Plugging Into the Electric Vehicle Revolution
Cars may prove to be one solution to our climate change problem.
I've logged a fair amount of seat time in Nissan Leafs. When I guided one through New York's Central Park recently, I was impressed with its road manners over potholes, its sharp handling, and its rapid forward progress.
But driving the Leaf is the easy part: The car relies on its 24-kilowatt-hour lithium-ion battery pack for go power, which means you'll probably want to install a 240-volt home charger (which requires a roughly eight-hour recharge time). Some early Leaf owners got free chargers through the federally supported EV Project, but more recent recruits are likely to be on their own.
Also available for the Leaf are 480-volt fast chargers, which can "fill up" a battery car in half an hour. The Society of Automotive Engineers has finally approved a so-called "combo plug" that incorporates both a new U.S. Level III fast-charging standard and regular 240-volt Level II charging. Still, even 30 minutes is a long time to wait in front of a supermarket. But as former Nissan spokesman Mark Perry told me, instead of filling up all the way, consumers might "pull in, grab a latte from the machine, take care of nature, and come back to a car that has now added 25 miles of range."
Early Leafs and their battery packs were made in Japan, but the production of both is now under way in Tennessee.
Tesla Model S: The Car Everyone Wants
Tesla Motors CEO Elon Musk is nothing if not brash, and he's in everyone's face about wanting the Model S to be not just the best electric car in the world but the best car--period. The funny thing is that he's darned near achieved that goal.
The Model S, a gorgeous sedan with up to seven-passenger seating and state-of-the-art electronics, has an EPA rating of 265 miles in its top-of-the-line version, which features an 85-kilowatt-hour battery pack. Tesla's goal was to bring in the Model S at roughly half the cost of its $109,000 two-seat Roadster, and it did that--in a way. The car starts off at $52,400 with a 40-kilowatt-hour battery pack (after the federal rebate), but zooms up to $87,400 (again, after the rebate) for the 85-kilowatt-hour high-performance version.
The Tesla Model S won 2012 Best of the Year awards from Motor Trend, Automobile Magazine, and many others, and as production in a California factory has ramped up, would-be owners reserved 13,000 cars worldwide. The Tesla really is as good as the experts say it is--acceleration is seamless and creamy, interior accommodations on the cutting edge (including a celebrated 17-inch iPad-like touchscreen), and an "I've arrived" presence second to none. After a one-hour test-drive in New Jersey, I didn't want to give it back.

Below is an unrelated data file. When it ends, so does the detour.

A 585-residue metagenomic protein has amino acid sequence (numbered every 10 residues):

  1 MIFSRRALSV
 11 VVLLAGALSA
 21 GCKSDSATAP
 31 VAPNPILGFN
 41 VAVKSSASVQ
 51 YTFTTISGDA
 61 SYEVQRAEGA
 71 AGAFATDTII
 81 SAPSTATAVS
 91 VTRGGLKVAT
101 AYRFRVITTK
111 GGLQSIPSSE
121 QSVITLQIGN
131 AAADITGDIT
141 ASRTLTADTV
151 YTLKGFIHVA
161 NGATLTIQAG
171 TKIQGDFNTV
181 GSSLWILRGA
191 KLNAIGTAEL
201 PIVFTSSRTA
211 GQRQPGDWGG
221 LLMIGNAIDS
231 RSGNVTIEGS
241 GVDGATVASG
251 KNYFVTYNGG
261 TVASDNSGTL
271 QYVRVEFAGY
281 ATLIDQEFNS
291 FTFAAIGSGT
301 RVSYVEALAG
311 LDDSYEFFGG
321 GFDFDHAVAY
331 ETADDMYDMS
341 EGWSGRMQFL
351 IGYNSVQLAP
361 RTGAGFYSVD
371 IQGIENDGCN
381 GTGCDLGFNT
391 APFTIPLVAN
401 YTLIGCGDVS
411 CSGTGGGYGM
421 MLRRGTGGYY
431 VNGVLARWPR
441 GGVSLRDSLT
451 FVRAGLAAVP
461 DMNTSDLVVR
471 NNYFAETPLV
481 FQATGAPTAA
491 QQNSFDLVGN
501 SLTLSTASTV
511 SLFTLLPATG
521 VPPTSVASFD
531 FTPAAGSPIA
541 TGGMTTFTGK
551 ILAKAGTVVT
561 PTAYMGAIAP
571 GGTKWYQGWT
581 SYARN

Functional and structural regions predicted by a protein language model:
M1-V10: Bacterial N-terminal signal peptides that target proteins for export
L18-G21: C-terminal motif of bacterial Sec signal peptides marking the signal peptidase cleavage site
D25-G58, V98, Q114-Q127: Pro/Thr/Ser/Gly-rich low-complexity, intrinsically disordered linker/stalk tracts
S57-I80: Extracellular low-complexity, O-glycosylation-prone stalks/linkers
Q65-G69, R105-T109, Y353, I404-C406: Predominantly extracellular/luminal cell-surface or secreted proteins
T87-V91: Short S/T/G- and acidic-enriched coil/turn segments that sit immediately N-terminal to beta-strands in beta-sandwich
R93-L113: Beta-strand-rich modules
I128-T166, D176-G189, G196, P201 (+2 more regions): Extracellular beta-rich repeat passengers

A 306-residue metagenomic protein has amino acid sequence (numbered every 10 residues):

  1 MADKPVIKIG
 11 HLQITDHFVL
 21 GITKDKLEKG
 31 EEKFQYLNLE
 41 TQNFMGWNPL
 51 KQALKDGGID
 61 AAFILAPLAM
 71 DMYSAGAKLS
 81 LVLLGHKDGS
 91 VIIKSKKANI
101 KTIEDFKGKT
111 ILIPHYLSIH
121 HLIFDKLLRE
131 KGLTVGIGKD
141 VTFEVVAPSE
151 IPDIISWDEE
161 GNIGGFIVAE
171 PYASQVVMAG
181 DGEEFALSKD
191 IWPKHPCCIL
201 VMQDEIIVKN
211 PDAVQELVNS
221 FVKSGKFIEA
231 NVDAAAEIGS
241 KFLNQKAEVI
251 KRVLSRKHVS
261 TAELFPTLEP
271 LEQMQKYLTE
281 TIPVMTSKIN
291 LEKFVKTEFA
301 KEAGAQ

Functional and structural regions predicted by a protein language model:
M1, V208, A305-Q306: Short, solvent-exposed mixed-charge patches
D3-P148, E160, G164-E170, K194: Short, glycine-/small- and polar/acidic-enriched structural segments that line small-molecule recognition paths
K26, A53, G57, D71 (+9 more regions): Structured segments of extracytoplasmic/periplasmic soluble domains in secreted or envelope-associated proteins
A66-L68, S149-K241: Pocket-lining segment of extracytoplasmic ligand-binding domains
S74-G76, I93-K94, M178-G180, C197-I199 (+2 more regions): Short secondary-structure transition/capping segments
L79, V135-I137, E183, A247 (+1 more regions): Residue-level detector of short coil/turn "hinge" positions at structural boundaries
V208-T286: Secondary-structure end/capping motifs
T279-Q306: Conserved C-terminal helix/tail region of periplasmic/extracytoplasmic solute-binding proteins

The key question will be whether Tesla can sustain its momentum beyond the early adopters in line to buy it now. At presstime, it was unclear how many cars Tesla has actually produced and delivered. The goal was to have 400 a week rolling out the doors by the end of 2012. If the company can ramp up production and sustain the excitement among deep-pocketed car buyers, it's likely to be the first unqualified electric hit.
Fisker Karma: Stellar Looks, Underdeveloped Performance
There was considerable momentum behind the Fisker Karma when it finally rolled off a Finnish assembly line in 2011. The brainchild of Henrik Fisker, one of the world's most celebrated auto stylists (BMW, Ford, and Aston Martin, among others), the Karma plug-in hybrid was seen as a Volt on steroids.
Scheduled for a 2009 release, the car didn't actually appear until two years later, and it received a mixed reception: Everyone loved the looks, but many other aspects earned poor marks. Consumer Reports' Jake Fisher said, "Although we found its ride, handling, and braking performance sound, and it has first-class interior materials, the Karma's problems outweighed the good." The consensus is that the car was rushed to market, and is suffering from developmental shortcuts. A bottom line of $107,850 didn't help.
I was the first to report that the Karma would weigh more than 5,000 pounds, which made it hard to achieve stellar performance targets. (It's supposed to reach 60 mph in 5.9 seconds--in sport mode--and zoom on up to a top speed of 125 mph.)
The Karma has great green credentials, including 50 miles of battery-only range and very low 83-gram-per-kilometer carbon emissions. Some 403 horsepower (300 kilowatts) is on tap from two electric motors, which are fed by the 260-horsepower turbocharged generator.
What will happen with Fisker is anybody's guess. The company was to have expanded its product line with a much cheaper ($46,500) family car code-named Nina, but the federal loan supporting that work was suspended. There were other woes causing at least a temporary production shutdown, including the bankruptcy of the company's battery supplier, A123, a disastrous dock fire during Hurricane Sandy, and uncertain demand in the wake of bad publicity.
It's a sign of the times that at the 2013 North American International Auto Show, industry veteran and legend Bob Lutz (former GM vice chairman and star of Revenge of the Electric Car) announced plans to build the VL Automotive Destino, a Fisker with its green drive-train removed and a hot Corvette motor in its place.
Toyota Prius Plug-In Hybrid